I have not been in the right condition recently to read as much as I desired. Some events had occupied my mind and since taken much of my mental strength to delve into other issues and matters.
While one may read secular events of worldly nature without much burden, to press on and reach out for these reports when encountered with resistances requires additional conscientious efforts. I do believe though that it is right at this critical juncture that those who are submerged in their personal worries would come to be separated from those who struggle to keep their life-condition afloat and buoyed. The seed of victory or defeat is planted in a single moment of conscious decision.
15 September, 2007 - Tropical cyclone WIPHA, a woman's name in Thai, of category 4 passed over Ishigaki (Japan) and headed for Taiwan and Shanghai, a city of 35 million. 1.8 million were evacuated thereafter by the Chinese government in preparation for one of the strongest storms seen in years.
16 September, 2007 - Against a weather backdrop of heavy rain, strong wind and dark skies, a Thai passenger plane, operated by budget carrier 'One-Two-Go' (or 'One2Go') and carrying 123 passengers and 7 crew, crashed and burst into flames as it landed on the resort island of Phuket, killing 87 people including foreigners.
18 September, 2007 - more than 300 monks took to the streets of Myanmar's main city Yangon, drawing hundreds of other people, in a rare display of defiance against the ruling government of Junta, which had placed Myanmar under their militaristic ruling since 1962. In the same breadth of courage, the monks were led by one who had his begging bowl upturned, and of which all refused alms from senior military officers, sending a strong dissenting sign of protest to the government.
Termed as <<袈裟革命>> by the media, or 'Buddhist-Robe Revolution' literally, the monks, who are deeply respected as parents and teachers to the lay believers, were armed with nothing but their robes and chanting prayers, some carrying religious flags. Traveling barefooted for almost 10 miles, some 1,500 monks marched through the flooded streets of Yangon, sometimes in knee-deep water, sometimes in raging tropical downpour.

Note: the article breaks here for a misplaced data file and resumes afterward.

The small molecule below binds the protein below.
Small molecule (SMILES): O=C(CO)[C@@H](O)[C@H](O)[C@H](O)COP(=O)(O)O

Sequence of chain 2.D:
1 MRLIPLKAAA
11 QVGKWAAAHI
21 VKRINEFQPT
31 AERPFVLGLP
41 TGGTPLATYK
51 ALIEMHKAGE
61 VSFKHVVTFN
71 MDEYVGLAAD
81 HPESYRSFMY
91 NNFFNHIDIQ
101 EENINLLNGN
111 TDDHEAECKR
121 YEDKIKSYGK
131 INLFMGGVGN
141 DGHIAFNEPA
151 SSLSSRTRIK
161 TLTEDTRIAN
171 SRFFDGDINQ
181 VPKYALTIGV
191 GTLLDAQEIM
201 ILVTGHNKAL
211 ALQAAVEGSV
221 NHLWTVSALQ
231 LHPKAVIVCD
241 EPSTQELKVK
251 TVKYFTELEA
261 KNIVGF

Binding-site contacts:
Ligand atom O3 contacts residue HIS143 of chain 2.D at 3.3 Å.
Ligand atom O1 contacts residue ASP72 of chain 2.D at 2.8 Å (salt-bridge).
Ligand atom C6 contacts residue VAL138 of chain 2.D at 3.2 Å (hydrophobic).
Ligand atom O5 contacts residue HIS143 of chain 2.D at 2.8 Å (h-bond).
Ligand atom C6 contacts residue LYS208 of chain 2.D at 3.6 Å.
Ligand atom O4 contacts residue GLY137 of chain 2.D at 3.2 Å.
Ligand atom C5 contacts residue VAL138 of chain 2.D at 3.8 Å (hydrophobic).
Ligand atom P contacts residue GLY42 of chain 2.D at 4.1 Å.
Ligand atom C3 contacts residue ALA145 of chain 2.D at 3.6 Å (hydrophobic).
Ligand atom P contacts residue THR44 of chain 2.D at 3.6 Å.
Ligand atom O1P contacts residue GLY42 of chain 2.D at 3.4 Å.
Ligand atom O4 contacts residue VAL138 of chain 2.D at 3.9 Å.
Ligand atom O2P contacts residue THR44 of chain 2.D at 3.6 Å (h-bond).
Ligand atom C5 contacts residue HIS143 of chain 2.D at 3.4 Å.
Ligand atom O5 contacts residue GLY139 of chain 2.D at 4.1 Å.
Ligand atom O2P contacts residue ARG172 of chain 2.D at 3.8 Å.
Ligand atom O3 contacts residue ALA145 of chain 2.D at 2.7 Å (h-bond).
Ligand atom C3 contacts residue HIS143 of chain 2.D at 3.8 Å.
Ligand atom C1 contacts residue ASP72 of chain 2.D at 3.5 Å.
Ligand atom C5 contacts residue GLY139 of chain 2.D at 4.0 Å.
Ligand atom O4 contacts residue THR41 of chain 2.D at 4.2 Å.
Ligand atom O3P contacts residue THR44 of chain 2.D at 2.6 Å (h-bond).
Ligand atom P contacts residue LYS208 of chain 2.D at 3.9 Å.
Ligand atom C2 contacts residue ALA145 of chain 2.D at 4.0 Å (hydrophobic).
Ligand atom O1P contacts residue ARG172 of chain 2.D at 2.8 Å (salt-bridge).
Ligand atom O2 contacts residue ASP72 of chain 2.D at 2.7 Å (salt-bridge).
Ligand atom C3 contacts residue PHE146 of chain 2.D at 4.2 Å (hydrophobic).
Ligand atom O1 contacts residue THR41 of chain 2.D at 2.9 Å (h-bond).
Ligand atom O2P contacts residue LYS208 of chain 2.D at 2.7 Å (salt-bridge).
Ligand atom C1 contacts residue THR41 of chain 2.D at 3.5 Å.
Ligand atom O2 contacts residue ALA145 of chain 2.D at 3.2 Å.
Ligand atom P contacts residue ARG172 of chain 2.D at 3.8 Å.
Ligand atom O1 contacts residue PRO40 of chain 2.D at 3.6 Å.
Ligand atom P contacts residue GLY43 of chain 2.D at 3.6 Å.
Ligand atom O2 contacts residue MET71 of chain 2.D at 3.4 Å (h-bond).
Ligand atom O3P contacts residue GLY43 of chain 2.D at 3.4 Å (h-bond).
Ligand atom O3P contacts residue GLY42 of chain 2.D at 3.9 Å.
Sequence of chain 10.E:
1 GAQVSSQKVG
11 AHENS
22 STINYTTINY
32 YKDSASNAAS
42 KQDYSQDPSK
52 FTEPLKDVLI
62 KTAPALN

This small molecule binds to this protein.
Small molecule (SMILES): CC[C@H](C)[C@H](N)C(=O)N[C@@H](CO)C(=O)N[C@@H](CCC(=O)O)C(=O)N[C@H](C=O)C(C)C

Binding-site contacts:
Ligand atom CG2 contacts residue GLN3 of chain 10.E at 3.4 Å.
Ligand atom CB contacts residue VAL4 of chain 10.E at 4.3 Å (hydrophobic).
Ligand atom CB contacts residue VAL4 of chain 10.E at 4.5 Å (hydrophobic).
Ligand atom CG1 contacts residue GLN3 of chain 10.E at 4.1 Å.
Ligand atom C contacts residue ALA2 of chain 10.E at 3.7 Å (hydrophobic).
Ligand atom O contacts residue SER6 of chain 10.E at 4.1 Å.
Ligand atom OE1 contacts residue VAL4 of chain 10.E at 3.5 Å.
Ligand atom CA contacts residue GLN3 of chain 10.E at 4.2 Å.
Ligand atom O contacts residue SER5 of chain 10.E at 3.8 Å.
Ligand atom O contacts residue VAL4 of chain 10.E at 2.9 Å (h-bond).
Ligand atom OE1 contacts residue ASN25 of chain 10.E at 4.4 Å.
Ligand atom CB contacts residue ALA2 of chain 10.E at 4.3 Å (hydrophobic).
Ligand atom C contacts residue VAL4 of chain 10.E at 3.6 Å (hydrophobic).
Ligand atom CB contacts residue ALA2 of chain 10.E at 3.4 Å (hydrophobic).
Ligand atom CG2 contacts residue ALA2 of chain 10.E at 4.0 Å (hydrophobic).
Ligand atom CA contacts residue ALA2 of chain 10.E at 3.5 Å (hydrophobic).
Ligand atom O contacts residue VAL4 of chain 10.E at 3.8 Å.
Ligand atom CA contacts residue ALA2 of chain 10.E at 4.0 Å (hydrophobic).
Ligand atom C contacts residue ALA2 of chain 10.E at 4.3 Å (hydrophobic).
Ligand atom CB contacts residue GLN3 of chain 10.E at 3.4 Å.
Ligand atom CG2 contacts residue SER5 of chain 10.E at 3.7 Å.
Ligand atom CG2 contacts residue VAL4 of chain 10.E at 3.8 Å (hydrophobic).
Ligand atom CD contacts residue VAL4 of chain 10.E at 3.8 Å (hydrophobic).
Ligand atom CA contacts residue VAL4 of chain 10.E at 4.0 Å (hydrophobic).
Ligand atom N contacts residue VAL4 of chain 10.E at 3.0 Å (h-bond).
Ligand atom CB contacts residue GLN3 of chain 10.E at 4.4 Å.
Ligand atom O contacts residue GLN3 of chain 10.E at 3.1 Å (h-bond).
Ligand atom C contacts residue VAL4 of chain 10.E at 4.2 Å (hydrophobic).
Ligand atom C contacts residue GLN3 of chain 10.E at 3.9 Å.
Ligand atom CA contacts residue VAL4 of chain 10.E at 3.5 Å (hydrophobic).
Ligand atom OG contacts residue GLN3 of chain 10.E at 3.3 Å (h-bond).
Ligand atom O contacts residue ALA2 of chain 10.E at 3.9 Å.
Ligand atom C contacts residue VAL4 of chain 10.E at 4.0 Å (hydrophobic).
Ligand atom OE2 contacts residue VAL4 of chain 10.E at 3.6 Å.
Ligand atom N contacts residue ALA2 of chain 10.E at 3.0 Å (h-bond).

22 September, 2007 - Some 500 monks were given an unexpected allowance in marching past the house of opposition leader Aung San Suu Kyi, who has been placed under house-arrest in 11 of her 18 detained years. Appearing 'fit and well', this 62 year-old Nobel peace laureate came to her gate and greeted the Buddhist monks with pressed palms and smiles, while the monks, in response to this serene gesture, offered this indomitable leader with chantings of Buddhist prayers. In a defining moment, the secular heroine and the religious warriors exchanged their heartfelt sentiments through the air, carving out a grand, picturesque scene of humanistic dignity and compassion.
26 September, 2007 - Crackdown was launched, where at least three monks were killed and others badly beaten, including hundreds arrested in Yangon and Mandalay. At least two monasteries were reportedly raided, including one in Yangon's northeastern satellite town of South Okkalapa, where about 100 Buddhist monks were arrested and eight people shot dead after protesting the action. Innocent citizens and other monks were believed to be brutally gunned down or savagely beaten or tortured.
27 September, 2007 - Mr Kenji Nagai, a 50 year-old Japanese video journalist of a video and photo agency based in Tokyo, was reported to be killed in protests in Myanmar by a stray bullet. Video footage and post-mortem however showed otherwise, where he was seen to be shot intentionally point-blank of about one metre, resulting in an instant-death situation. In his final few moments, this heroic champion of journalism attempted to take a few last shots at the crackdown with his camera before slipping away into eternity, displaying an almost super-human strength of courage and spirit.